Brexit: EU 'open' to change of heart, say France and Germany
French President Emmanuel Macron says the possibility of the UK remaining in the European Union is an option until Brexit negotiations have concluded.
He was speaking at a joint news conference with UK PM Theresa May.
But he said he acknowledged and respected that a decision to leave had been taken by the British people.
He echoed the words of German Finance Minister Wolfgang Schaeuble, who also said the UK could change its mind about Brexit.
"If they want to change their decision, of course they would find open doors, but I think it's not very likely," Mr Schaeuble told Bloomberg Television.
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After talks with Mrs May in Paris, Mr Macron told reporters: "Of course the door remains open, always open until the Brexit negotiations come to an end.
"That being said, a sovereign decision was taken by the British people and that is to come out of the European Union, and I very much respect the decisions taken by the people, be it by the French people or the British people.
"In this case it's not for me to say whether or not this decision should be questioned... but until the negotiations come to an end, of course there is always the possibility to re-open the door.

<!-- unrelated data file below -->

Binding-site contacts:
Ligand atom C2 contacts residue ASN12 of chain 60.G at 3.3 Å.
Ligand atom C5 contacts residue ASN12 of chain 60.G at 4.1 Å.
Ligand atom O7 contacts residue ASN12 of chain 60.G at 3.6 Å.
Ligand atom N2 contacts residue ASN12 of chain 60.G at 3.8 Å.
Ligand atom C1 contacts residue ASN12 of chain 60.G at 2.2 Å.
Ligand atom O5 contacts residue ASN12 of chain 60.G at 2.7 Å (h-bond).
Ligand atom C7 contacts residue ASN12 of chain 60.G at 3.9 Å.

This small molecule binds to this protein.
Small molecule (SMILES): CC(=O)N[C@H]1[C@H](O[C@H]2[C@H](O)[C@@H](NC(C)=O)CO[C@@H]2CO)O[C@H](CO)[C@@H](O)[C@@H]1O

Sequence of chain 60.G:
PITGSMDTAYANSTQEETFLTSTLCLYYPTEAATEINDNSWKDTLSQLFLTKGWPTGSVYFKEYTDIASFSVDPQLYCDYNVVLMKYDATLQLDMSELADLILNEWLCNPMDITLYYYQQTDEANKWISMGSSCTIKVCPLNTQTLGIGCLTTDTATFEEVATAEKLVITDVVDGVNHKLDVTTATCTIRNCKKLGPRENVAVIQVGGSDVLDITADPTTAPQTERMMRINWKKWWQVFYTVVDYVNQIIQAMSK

"But let us be clear and organised, and once the negotiations have started we should be well aware that it'll be more difficult to move backwards."
Formal talks are due to begin on 19 June, but Mrs May's hopes of going in with a strengthened mandate were dashed after she failed to secure a majority in last week's general election.
Downing Street insists it will not change the approach to Brexit it set out last year.
The EU's chief Brexit negotiator, Michel Barnier, warned on Tuesday that no progress had been made on the "extraordinarily complex" talks since Mrs May invoked Article 50 in March.
He urged the UK to begin talks "very quickly", telling the Financial Times: "I can't negotiate with myself".
Under Article 50, the UK is due to leave the EU by the end of March 2019. Leaving with no deal in place could mean trade tariffs between the UK and the EU unless interim arrangements are made.
Will Brexit plans change?
BBC political editor Laura Kuenssberg
Enthusiastic Remainers have been quick to jump on the election result as their latest opportunity to mould the UK's departure from the EU.
The various lobby groups, including former ministers still close to some in government, have been whirring with chatter and tactical planning about how to get their voices heard. There are ideas about commissions or "neddies" - groups of advisers from business and all political parties that met in years gone by.
Even senior Tories like the leader of the Scottish Conservatives, one of their few success stories at the moment, told us yesterday "it can't just be a Tory Brexit". On first hearing, that is a staggering thing to hear from Tory lips.
But before Remainers get swept up in their moment, and their ambitions swell, it's worth pondering what possibly might be on the table, and what might not, given the usual caveats about the unpredictability of what might come next.